Disappointing sales at my first craft show last month, inspired me to reflect on what went well and what needed work. A week later, I attended a craft show to gather more impressions and data. Which tables enticed me to slow down, and which tables did I pass by?
I liked the tables where there were multiples of the same item in different variations: a woman who made many upcycled cashmere scarves, rolled in tidy bundles, arrayed in rows with a just couple stretched out for handling; another woman who made whimsical wire paper clips and bookmarks out of pounded copper wire, displayed in a set of IKEA drawer units with different sizes grouped in the open drawers.
My display at the October show had lots of different items: upcycled felt scarves and hats, handmade felt boxes, wire crochet, felt brooches, felt wall pockets and much more. They were arrayed on a square table, without a lot of room in between items. The scarves were draped in layers over a child’s chalkboard; the wall pockets and hats were pinned to the edge of the table, falling to the ground every time someone walked with a swish of their skirt.
While people seemed to enjoy looking at the items, their eyes had a hard time taking it all in. You could see them scanning the table without really focusing in on any one thing. To make my presence more effective, I needed fewer items displayed more clearly, and I needed more variations of my most popular item: the windowpane scarf.
Armed with an intrepid spirit and a can-do attitude, I enlisted the help of a friend to build a set of bamboo stands for the scarves. Edith is a collector, builder, sculptor, and artist who knows how to see a project through to completion. Over the course of two weeks, Edith faithfully worked through the design and execution of three six foot bamboo racks, wearing her pinky fingers to the bone bending, twisting and binding sanded bamboo poles with 250 yards of copper wire. Lance stepped in after we finished the first two, building a sturdy base for each rack.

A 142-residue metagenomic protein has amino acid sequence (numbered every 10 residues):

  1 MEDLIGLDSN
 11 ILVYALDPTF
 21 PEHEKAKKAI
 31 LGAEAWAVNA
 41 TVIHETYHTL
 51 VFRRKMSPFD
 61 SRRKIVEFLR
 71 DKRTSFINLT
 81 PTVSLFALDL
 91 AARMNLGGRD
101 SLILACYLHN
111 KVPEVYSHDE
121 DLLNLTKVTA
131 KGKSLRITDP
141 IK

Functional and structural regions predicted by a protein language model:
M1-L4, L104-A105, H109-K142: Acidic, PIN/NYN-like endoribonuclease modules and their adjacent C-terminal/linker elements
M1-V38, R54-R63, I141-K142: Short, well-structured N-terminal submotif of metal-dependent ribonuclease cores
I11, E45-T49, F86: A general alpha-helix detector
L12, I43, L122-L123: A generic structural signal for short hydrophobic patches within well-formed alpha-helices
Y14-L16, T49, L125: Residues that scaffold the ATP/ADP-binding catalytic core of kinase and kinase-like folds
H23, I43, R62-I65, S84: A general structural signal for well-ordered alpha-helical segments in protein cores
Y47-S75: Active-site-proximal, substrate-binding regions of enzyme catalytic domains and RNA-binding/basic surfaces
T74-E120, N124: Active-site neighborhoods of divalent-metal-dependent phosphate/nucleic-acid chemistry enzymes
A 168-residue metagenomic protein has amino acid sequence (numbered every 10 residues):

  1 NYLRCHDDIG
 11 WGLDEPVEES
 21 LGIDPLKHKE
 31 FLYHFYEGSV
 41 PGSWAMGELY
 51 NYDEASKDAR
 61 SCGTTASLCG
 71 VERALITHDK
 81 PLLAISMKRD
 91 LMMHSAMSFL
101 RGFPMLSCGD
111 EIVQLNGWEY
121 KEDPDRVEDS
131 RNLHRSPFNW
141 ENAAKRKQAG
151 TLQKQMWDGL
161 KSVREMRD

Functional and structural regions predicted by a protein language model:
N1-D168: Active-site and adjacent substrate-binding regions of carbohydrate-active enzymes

Over the course of two weekends, I cranked out multiple variations and permutations of my beloved scarves, loving every minute of creativity and industrious effort. In addition to the more time consuming windowpane scarves, I made a few narrow merino scarves, deliberately creating something that I could sell for less than twenty dollars, thinking that was probably the maximum someone coming to the Crocodile Cafe for Sunday brunch would be likely to spend on an impulse purchase.
The other item that sold quickly last month was felt soap. The two bars I brought with me sold quickly, so this time I finished fifteen soaps. The stack of colorful soaps made a nice display.
The result was a resounding success. This afternoon, I sold three times the volume compared to my first show, plus lots of people stopped to handle, fondle and try the scarves.
There is still more work to do, but every time it gets a little easier. Thanks to Edith and Lance who offered me the technical support I needed, and a big thanks to Sophie who helped me set up the displays this morning.